A publication of the Archaeological Institute of America
Two campsites--Quebrada Jaguay (Jaguay Canyon) and Quebrada Tacahuay (Tacahuay Canyon)--on the south coast of Peru have yielded evidence of early maritime subsistence. At Quebrada Jaguay, a team led by Daniel H. Sandweiss of the University of Maine, Orono, recovered bits of knotted cordage, possibly the remains of fishing nets, abundant bones of fish, primarily drum, and shells of mollusks and crustaceans. At Quebrada Tacahuay, researchers led by David K. Keefer of the U.S. Geological Survey found a hearth, tools and obsidian flakes, as well as the bones of numerous fish--mostly anchovy, whose small size implies the use of nets rather than hook and line--and seabirds, including cormorants, booby, and pelican.
Two dates from the earliest level at Quebrada Jaguay are around 11,100 radiocarbon years before present (about 12,984 calendar years B.P.). Both have large margins of error, one as great as 260 years. The earliest dates from Quebrada Tacahuay are later, about 10,770 radiocarbon years B.P. (ca. 12,730 calendar years B.P.), but have lower error margins.
While the discoverers of these sites believe that they bolster the theory that the earliest Americans migrated southwards by sea rather than land, an idea put forth by archaeologist Knut Fladmark of Simon Fraser University some 40 years ago, Tom D. Dillehay of the University of Kentucky notes that these early people need not have had only one subsistence strategy. "We have good evidence of early coastal migration from sites such as an 11,000-year-old-camp discovered in 1989 at Huentelafguen, Chile," says Dillehay, "as well as evidence of inland subsistence, not only at the 12,500-year-old site of Monte Verde, Chile, but from a suite of well-dated sites in eastern Brazil and Colombia. There are simply too many different modes of adaptation to suggest that South America's first peoples selected any one strategy for survival."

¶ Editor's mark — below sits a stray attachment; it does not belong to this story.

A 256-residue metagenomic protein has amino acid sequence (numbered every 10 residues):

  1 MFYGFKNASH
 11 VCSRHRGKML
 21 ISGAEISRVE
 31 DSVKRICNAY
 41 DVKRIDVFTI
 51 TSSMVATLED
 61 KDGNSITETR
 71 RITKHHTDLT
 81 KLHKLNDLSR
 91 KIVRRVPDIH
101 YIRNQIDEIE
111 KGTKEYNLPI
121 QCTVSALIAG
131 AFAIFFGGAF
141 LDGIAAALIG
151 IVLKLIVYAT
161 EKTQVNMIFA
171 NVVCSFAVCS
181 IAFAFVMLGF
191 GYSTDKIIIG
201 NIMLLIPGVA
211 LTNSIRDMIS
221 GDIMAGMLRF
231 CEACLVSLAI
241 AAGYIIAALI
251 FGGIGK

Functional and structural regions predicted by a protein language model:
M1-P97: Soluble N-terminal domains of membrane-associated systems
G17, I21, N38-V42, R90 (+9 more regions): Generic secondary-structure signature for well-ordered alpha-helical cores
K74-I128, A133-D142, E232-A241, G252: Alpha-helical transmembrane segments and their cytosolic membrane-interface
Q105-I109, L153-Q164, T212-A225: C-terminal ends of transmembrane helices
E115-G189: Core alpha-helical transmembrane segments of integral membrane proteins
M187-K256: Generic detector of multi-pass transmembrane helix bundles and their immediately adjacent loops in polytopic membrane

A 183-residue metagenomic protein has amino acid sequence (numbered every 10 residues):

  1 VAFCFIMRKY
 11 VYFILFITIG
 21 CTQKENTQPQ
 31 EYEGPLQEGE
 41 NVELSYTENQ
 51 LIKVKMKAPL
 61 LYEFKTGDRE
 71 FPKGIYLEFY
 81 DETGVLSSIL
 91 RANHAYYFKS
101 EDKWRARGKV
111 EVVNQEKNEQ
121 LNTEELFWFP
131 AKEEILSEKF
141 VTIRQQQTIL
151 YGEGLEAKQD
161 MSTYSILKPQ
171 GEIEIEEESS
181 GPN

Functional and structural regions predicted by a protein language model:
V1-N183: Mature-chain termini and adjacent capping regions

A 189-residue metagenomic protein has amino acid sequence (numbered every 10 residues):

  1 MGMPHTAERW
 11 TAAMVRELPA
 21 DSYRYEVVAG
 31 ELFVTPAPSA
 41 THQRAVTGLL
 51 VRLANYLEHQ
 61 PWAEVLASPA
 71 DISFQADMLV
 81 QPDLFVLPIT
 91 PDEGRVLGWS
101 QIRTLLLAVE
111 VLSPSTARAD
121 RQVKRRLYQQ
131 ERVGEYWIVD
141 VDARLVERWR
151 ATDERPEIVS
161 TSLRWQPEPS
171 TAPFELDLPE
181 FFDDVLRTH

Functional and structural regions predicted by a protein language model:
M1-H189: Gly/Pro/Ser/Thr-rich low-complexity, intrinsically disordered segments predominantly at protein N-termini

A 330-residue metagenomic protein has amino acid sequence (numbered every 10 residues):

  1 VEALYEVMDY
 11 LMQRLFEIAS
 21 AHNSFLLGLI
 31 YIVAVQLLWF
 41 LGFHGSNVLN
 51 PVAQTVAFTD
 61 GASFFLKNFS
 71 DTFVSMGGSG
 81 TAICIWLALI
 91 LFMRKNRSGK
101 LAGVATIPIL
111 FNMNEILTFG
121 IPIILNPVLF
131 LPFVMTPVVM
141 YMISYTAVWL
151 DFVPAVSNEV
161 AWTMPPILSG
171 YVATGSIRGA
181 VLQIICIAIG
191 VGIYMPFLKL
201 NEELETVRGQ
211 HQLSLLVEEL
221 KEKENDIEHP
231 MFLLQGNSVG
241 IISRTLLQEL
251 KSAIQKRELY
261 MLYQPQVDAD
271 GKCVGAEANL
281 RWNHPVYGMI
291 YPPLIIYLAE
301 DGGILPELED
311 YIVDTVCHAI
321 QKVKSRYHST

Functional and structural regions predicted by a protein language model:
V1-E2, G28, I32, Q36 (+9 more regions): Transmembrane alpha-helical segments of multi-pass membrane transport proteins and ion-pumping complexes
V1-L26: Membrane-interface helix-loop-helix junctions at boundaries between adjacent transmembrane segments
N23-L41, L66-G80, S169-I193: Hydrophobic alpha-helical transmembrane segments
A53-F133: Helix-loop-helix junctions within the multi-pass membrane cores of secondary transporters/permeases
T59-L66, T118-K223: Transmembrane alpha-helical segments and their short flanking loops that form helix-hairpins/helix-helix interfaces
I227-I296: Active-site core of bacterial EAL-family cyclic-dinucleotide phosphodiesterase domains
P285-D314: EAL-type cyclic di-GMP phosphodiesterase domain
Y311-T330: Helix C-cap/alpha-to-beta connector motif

Quebrada Jaguay and Quebrada Tacahuay are important because most sites of this period were inundated by the rise sea level, as much as 450 feet in the wake of the last Ice Age some 18,000 years ago. The new sites are located in headland areas where the continental shelf is narrow and drops off quickly. Such areas were not substantially impacted by rising sea level. The results of these investigations were published in the September 18, 1998 issue of Science.